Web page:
Things haven’t been going well for the trans lobby group since they decided to challenge the charity status of LGB Alliance, a group they accused of transphobia.
The regulatory body began investigating Mermaids in September, after reports about the supply of chest-binding devices to teenagers.
A formal inquiry has now been launched because of "newly identified issues" with Mermaids' governance and management, the Commission says.
Mermaids says it will cooperate "fully and openly" with the Commission.
Concerns were raised when allegations came to light that Mermaids were offering children chest binders and advice about how to begin social transitioning behind their parents backs.
There is little medical evidence of the risks or advantages of chest binding. An interim report into gender services for children in March raised concerns that some binding devices may be potentially harmful.
The Charity Commission said the inquiry, which opened on 28 November, will examine:
The administration, governance and management of the charity by the trustees, including its leadership and culture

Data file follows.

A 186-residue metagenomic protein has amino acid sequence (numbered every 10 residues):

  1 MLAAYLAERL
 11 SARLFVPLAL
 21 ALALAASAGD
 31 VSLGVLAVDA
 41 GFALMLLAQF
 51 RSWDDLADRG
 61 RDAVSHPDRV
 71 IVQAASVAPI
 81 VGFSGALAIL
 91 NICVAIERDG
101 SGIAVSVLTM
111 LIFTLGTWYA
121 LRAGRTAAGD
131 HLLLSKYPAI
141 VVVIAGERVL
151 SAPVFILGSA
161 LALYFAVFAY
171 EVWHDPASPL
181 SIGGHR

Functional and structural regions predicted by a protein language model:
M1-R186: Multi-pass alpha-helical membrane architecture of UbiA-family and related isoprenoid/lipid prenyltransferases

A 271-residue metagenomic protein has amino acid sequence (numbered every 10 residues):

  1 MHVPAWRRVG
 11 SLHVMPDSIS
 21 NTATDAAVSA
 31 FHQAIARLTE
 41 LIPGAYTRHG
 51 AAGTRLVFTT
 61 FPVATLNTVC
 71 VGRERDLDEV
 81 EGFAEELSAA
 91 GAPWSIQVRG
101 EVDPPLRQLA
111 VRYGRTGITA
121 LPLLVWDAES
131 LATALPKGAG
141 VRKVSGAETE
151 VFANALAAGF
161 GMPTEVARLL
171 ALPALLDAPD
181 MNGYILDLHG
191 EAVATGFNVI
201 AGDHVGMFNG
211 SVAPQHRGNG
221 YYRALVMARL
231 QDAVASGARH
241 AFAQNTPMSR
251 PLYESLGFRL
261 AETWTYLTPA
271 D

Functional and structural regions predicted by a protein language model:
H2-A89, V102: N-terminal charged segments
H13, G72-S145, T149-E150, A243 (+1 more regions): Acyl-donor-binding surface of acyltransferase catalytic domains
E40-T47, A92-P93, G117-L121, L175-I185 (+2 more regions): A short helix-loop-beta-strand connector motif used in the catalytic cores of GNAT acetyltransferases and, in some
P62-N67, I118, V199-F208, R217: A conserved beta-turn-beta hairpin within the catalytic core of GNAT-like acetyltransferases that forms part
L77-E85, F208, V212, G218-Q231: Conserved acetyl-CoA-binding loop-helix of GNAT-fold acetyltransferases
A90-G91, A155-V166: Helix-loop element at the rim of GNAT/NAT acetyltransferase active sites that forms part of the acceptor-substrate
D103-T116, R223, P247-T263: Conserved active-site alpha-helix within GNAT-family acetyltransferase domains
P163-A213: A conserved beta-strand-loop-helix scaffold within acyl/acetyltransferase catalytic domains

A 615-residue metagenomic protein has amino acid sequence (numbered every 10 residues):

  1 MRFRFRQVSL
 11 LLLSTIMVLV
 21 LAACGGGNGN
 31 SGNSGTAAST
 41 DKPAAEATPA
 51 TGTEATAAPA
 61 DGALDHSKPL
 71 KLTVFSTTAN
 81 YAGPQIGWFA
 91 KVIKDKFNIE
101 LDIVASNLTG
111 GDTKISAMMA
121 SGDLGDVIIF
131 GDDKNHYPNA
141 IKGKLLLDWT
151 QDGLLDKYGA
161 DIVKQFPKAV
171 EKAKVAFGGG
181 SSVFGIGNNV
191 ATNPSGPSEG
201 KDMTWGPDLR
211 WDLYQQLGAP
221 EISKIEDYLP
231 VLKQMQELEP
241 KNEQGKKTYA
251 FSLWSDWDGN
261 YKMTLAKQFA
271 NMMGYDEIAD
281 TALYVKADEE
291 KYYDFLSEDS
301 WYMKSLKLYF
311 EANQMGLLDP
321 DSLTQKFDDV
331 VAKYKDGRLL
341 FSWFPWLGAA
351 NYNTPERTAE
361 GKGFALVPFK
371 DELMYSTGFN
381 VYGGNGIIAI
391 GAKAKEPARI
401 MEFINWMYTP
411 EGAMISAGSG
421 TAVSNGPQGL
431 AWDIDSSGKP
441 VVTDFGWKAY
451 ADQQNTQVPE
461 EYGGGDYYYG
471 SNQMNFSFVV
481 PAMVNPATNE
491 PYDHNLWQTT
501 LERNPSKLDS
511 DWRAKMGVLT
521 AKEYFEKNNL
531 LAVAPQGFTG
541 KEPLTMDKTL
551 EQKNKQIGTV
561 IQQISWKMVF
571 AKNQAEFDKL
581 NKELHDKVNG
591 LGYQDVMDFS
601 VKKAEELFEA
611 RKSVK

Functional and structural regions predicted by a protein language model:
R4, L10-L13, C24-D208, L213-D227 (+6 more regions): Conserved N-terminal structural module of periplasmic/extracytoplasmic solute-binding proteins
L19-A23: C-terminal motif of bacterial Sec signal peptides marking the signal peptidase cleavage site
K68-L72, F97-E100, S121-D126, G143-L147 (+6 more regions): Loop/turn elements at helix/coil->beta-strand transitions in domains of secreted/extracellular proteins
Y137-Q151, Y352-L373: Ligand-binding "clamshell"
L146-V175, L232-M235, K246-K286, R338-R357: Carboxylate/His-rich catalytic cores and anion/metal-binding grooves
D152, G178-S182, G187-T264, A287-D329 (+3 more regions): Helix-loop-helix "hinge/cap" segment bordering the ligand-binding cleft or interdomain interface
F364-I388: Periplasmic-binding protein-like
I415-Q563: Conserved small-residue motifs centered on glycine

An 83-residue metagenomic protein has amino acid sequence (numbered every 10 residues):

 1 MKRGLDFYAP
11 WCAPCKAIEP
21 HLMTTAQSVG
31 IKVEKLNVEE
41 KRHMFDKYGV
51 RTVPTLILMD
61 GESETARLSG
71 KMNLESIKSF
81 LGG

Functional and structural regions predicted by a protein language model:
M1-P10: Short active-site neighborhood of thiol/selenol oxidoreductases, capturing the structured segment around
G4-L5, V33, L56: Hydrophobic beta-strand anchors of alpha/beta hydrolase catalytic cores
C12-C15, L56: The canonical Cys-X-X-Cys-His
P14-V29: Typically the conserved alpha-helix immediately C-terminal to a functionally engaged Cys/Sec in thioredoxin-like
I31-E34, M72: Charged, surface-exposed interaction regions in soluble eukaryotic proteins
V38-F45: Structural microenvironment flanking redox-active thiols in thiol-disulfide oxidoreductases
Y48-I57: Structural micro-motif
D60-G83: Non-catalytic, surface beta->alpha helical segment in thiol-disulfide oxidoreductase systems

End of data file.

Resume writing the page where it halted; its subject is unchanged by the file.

Whether the trustees have complied with and fulfilled their duties and responsibilities as trustees under charity law
Spokeswoman for Binary Kirralie Smith said a comprehensive inquiry was needed into Australian gender clinics as well.
“Transgender clinics and organisations exist to promote a political ideology that has raced ahead of scientific studies and comprehensive research,” she said.
“Children are the butt of experimental pathways that are leading to untold harm and irreversible consequences.
“Mermaids needs a thorough investigation, as do all trans youth organisations in Australia.
“Parental consent and knowledge must be paramount along with ensuring the best possible options are offered to vulnerable children.
“Alarming evidence continues to come to light that trans organisations, school staff and some health practitioners are pushing gender ideology onto children without parental knowledge or consent.
“The Victorian government already has policies in place that allow for this to be done to Australian children, and Tasmania is set to do the same.”
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